The last meeting of the Society was a presentation by Robin Lim of the music of Nino Rota. He was born in 1911 in Milan and showed early musical talent with an oratorio composed when he was 12. He followed this up with a cello concerto aged 14 and a musical career clearly beckoned. After early training in Italy he came to the notice of Arturo Toscanini in America who arranged for him to further his training in Philadelphia. Whether it was the influence of his dominant mother or for other reasons, he did not finish his training there but returned instead to Milan.
Robin played examples of his compositions which included: a Clarinet Sonata; the overture; Il Cappellodi Paglia di Firenze; Concerto Soiree and excerpts from Il Gattopardo. All the music had strong rhythm and some good melodic interest but perhaps a problem was a lack of a clear ‘voice’ of the composer. One kept hearing echoes of other composers such as Neilsen, Dvorak and even Bruckner. Indeed he was criticised by critics for this but of course ‘borrowing’ themes from other composers is not unknown even by the greats.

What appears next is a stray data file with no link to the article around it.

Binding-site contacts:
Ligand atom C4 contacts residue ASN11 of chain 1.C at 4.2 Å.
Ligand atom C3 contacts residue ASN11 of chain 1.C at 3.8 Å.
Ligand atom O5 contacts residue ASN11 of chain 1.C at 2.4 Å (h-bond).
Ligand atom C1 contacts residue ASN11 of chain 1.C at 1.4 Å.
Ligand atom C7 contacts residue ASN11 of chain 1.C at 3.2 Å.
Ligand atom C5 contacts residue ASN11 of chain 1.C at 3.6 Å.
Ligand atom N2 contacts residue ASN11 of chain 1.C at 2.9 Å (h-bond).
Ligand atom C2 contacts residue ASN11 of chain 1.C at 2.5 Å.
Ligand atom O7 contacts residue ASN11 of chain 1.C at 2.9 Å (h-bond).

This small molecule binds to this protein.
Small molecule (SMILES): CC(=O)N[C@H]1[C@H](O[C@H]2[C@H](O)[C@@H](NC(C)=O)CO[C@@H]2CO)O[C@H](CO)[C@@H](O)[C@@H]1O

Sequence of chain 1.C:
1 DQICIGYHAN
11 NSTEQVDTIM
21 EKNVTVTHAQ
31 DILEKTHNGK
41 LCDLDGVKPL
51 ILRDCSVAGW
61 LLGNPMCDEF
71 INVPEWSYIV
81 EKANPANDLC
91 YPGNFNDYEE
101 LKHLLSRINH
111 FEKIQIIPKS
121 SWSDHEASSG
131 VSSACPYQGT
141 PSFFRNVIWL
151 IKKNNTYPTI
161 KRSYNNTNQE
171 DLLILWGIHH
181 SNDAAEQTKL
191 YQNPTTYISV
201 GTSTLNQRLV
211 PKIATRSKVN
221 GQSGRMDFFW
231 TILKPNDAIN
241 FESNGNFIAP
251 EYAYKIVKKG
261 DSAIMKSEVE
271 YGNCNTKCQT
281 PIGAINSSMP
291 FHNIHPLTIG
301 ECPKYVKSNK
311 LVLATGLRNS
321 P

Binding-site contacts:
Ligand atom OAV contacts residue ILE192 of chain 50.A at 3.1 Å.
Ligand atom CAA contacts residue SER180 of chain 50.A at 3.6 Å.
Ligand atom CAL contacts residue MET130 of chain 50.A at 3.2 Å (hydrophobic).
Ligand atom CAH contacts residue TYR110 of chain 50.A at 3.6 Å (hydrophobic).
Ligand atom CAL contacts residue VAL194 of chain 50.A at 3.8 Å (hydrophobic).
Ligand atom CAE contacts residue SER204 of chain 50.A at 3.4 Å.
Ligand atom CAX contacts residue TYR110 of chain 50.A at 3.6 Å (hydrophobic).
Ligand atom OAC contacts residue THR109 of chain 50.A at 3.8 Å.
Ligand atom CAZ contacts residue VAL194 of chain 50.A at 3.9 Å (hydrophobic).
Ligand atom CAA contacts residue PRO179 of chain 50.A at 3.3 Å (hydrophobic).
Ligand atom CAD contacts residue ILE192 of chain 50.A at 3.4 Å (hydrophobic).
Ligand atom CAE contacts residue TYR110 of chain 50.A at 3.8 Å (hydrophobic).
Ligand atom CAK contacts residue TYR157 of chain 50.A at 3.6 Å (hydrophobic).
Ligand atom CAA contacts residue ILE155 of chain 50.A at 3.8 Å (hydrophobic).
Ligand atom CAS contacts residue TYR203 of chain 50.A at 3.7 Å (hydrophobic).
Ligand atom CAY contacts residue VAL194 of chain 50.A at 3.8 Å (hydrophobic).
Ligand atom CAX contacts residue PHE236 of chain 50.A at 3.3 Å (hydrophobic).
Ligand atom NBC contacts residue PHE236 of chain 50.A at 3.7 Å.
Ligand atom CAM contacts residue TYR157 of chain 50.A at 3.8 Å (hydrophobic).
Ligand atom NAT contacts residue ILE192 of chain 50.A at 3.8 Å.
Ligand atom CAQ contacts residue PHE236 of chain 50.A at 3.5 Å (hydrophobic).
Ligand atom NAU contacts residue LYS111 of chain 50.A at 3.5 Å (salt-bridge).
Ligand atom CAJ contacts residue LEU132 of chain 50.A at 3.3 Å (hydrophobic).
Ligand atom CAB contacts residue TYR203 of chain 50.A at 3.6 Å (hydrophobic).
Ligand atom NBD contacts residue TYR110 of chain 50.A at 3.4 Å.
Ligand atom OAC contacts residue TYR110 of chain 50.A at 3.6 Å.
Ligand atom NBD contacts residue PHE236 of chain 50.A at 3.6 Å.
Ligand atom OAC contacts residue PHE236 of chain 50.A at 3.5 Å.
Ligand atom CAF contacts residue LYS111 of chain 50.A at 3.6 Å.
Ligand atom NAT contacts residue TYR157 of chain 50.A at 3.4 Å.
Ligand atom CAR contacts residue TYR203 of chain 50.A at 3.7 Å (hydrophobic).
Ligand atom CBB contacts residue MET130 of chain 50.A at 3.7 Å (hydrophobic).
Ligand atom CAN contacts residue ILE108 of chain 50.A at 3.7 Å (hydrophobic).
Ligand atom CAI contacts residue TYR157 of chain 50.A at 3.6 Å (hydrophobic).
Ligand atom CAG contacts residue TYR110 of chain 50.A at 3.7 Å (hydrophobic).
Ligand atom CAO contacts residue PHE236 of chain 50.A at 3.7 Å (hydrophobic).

It was to film music where he found a degree of fame and success. An early composition was the score for the Glass Mountain and we saw and heard an excerpt from the film. Others included Juliet of the Spirits; 8 1/2 and La Dolce Vita. Altogether, he wrote some 150 film scores. But the one which will bring him immortality and the music just about everyone can whistle or hum the main theme to, is the score to the Godfather series. It was the highest grossing film of all time. Amazingly, he did not get an Oscar for the score but after an outcry, he did get it for Godfather II but did not attend the ceremony to receive it.
It was an interesting evening and showed again the difficulty of making the leap from prodigy to an established artist. There are so many who show early precocity but developing that to become an original composer (or artist or author) can be the hardest thing.